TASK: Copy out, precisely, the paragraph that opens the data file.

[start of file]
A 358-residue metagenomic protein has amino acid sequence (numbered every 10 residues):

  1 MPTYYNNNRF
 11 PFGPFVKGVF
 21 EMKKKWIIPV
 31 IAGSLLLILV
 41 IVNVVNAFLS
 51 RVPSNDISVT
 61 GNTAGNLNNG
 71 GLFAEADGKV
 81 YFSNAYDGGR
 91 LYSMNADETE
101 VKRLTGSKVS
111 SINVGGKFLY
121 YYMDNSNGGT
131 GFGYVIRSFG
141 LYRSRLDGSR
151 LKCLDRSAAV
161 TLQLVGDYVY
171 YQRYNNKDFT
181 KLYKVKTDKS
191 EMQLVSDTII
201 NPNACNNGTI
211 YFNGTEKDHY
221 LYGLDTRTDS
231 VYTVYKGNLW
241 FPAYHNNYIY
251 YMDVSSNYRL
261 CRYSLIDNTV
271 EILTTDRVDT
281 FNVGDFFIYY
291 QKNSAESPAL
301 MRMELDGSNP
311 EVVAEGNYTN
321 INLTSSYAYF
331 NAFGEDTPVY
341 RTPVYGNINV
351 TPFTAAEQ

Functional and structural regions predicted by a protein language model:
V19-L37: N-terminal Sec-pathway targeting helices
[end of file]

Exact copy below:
A 358-residue metagenomic protein has amino acid sequence (numbered every 10 residues):